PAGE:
Grundy was one of 21 seniors in the School of Journalism and Mass Communication’s multimedia capstone course challenged to report on four NASA astronauts taking residence at the world’s only undersea research lab this summer for the NASA Extreme Environment Mission Operations (NEEMO).
Featuring Aquarius’ mission control center; the nearly six-mile boat drive off the coast of Key Largo; and his descent to the base to record the aquanauts’ underwater training for space, Grundy is using a 13-minute short film to highlight the emotional journey of Aquarius.
“There’s so many different ways to tell news,” Grundy said. “For me, it’s tough to be creative when I have to write an article and can’t blend in emotions with facts. I want this piece to be cinematic, not focusing so much on the tools or techniques the aquanauts are using, but on the emotional component of the entire diving and training experience.”
The course, taught by journalism professor Juliet Pinto, allows students to showcase what they have learned in the classroom, including selecting story topics; designing story boards; and producing stories through written articles, photo slideshows and videos. Pinto, along with two certified scuba divers, accompanied Grundy down to the base to gather b-roll for his film.
“We had seen videos of Aquarius, but being able to experience the base, aquanauts and marine life was extraordinary – it was sensory overload,” Pinto said. “This was an incredible opportunity for our students to learn how to cover scientific research in a way that is compelling and accurate. This can go a long way with changing audience perception of science and even with influencing policy.”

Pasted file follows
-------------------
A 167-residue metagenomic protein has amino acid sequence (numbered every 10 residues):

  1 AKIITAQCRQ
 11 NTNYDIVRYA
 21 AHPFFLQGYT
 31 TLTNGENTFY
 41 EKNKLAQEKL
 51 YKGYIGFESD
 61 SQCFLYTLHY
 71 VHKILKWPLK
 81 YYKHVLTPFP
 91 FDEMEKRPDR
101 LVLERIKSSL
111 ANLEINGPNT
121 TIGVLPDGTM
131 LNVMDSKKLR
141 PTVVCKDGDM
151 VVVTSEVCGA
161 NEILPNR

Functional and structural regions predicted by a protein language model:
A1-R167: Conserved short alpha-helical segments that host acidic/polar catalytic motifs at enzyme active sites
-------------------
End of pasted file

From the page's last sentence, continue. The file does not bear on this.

Journalism major Rebekah Keida spent time above water interviewing Thomas Potts, director of the Aquarius Reef Base. Keida is writing an article on disaster planning and aquanaut safety in the case of extreme weather events.
“Florida is amazing, but it’s a paradise on a thin line. We’re very sensitive to natural events like hurricanes and floods,” Keida said. “I was always interested in learning how they maintain the base and devise and implement plans to make sure everyone is safe.”
NEEMO 18 is the second NASA mission to take up residence at the undersea research lab since FIU assumed operations in 2013. Activities on the ocean floor will inform future International Space Station and exploration activities.
Aquarius, supported by FIU’s Medina Aquarius Program in the College of Arts & Sciences, provides unparalleled access to study coral reefs and marine life while also offering opportunities to test state-of-the-art undersea technology, train specialized divers and astronauts. Scientists can dive and live aboard Aquarius for days, even weeks at a time.